One of these hidden gems is Molo Mollo, a pop-up rooftop cinema that provides an alternative to Ster Kinekor and Nu Metro. To get there, however, you have to make it through the city’s labyrinth of construction work, blind alleys and one way streets. Finding parking is the first challenge. Your clue is a Totalsports, signalling you to turn right immediately, up a ramp, to the safe house where you will leave your car for the night.

A security guard signals you to follow him up a flight of stairs, through a tiny shopping centre, across a walkway to the glass doors of Bank Towers. You’re thinking “maybe I should just go back, go to the mall like other people” when he tells you to “take the lift to floor six, use the stairs on your right and then turn left.”

The view when you get upstairs is stunning. From up there Pretoria doesn’t look so intimidating anymore. “Molo Mollo creates alternative city experiences. It goes further than just cinema,” says Carla Taljaard, co-founder and organiser of Molo Mollo.

On Wednesday night Jaco van der Merwe from Bittereinder was showcasing a handful of his favourite music videos. You can buy refreshments and popcorn, or even take your own beer and wine along. Spread across the roof on camping chairs and picnic blankets are young adults and students alike enjoying some very unconventional music videos.

“This is extremely cool. It’s a great venue. It’s so nice here on the roof, especially now that it’s not so cold anymore. Cool screen, cool sounds. The only thing that could bother you are the aeroplanes flying overhead,” says Van der Merwe.

Michael Kruger, a mechanical engineer, has been to the rooftop cinema twice and says, “It’s really nice to come into the city like this. Everyone is always saying how dangerous it is, that sort of nonsense. But here we are, in the middle of the city, in the middle of the night and it’s awesome. I recommend everyone to come here.”

Molo Mollo has film screenings the first two Wednesdays of every month. Their next few events will be happening in collaboration with Cool Capital, which is hosting 87 events in and around Pretoria from 29 August to 16 November. “16 November is an important date as it is Pretoria’s birthday,” says Taljaard.

In conjunction with Impac, another non-profit cinema club, they will be screening cult silent movies with soundtracks provided by live artists. In October they will be showing Blikskottel, ten years after its release. It is a comedy skit series, which has been banned three times and was filmed and produced in the Capital City.

Cool Capital Biennale 2014 is a DIY guerilla bienalle – an art exhibition every two years – which Taljaard describes as an uncurated exhibition of ideas and they are inviting everybody to take part.

“There are a lot of ways that we as citizens can make a difference and Cool Capital offers people the opportunity to interact with their city,” she said. The event is launching on 29 August, with performances by Bittereinder and Tidal Waves and a sneak peak of what the biennale will have on offer. “And at the end of the night we’re going to light a huge thing on fire,” says Taljaard. You can find more information about the events on CoolCapital. co.za.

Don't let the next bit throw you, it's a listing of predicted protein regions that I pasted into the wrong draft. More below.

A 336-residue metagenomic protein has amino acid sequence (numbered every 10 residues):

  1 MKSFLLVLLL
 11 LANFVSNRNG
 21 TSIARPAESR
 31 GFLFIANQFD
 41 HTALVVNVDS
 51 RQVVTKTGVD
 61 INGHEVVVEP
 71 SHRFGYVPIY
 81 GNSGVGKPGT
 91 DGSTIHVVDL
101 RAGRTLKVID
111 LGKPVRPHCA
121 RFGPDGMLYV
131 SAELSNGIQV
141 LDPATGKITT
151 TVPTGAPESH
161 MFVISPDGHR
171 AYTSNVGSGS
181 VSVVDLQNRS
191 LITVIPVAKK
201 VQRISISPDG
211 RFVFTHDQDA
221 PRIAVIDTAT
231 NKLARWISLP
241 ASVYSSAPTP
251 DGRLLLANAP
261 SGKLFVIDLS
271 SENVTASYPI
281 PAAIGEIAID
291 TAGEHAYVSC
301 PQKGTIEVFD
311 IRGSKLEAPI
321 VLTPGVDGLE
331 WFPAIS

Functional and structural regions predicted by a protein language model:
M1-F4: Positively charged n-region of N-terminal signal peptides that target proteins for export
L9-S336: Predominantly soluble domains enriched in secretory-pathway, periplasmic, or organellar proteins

For those who love a good ghost story, the Pretoria Spookbus will take you on an eerie adventure through Pretoria, sharing some of the city’s greatest legends. Ghost stories will be told about the Vlieënde Hollander along with more recent stories about the hospital-ghost in the Eastern Cape, all while driving through the city.

The tour stops at the Ou Raadsaal, the Erasmus Huis and the Victoria Hotel. Tour leader Jaco Hough-Coetzee says that although the tour is in Afrikaans, this is an adventure that all students will enjoy. Their next tour is happening on 6 September.

The founders of Park Acoustics and Capital Craft are also planning an event in the CBD for 2015. Although they didn’t want to say what genre music the show would be, Neil Groenewald says “watch this space”. Henk van der Schyf, his business partner, said that City Property has been showing them some cool locations in the inner city. “There are some nice incentives to go and do something in the city again”, he said.

To view the city through the camera’s lens, the Pretoria Street Photography initiative is the perfect opportunity. Founded by Emmanuel Munano, it is an internet-based project that shares pictures people take within the boundaries of Pretoria. Munano says that “Photographers are encouraged to capture and share images captured in the city metropolis, surrounding townships and rural sections of Pretoria.”

Even the university is getting involved. The architecture honours students are looking for new, inventive ways to reuse some of the old buildings in Pretoria. The best ideas will be showcased in one of these buildings on 1 September, while Swedish social scientist Prof. Göran Therborn will discuss the future of capital cities on 2 September in the Sanlam Auditorium.

Just because places in the Square are closing down doesn’t mean that Friday nights are limited to watching reruns of The Big Bang Theory in bed. There are amazing performances at the State Theatre, such as their jazz and African music nights or Tshwane comedy nights. You can even go on a night tour in the Pretoria Zoo. It’s time to take back the city and indulge in all it has to offer. 

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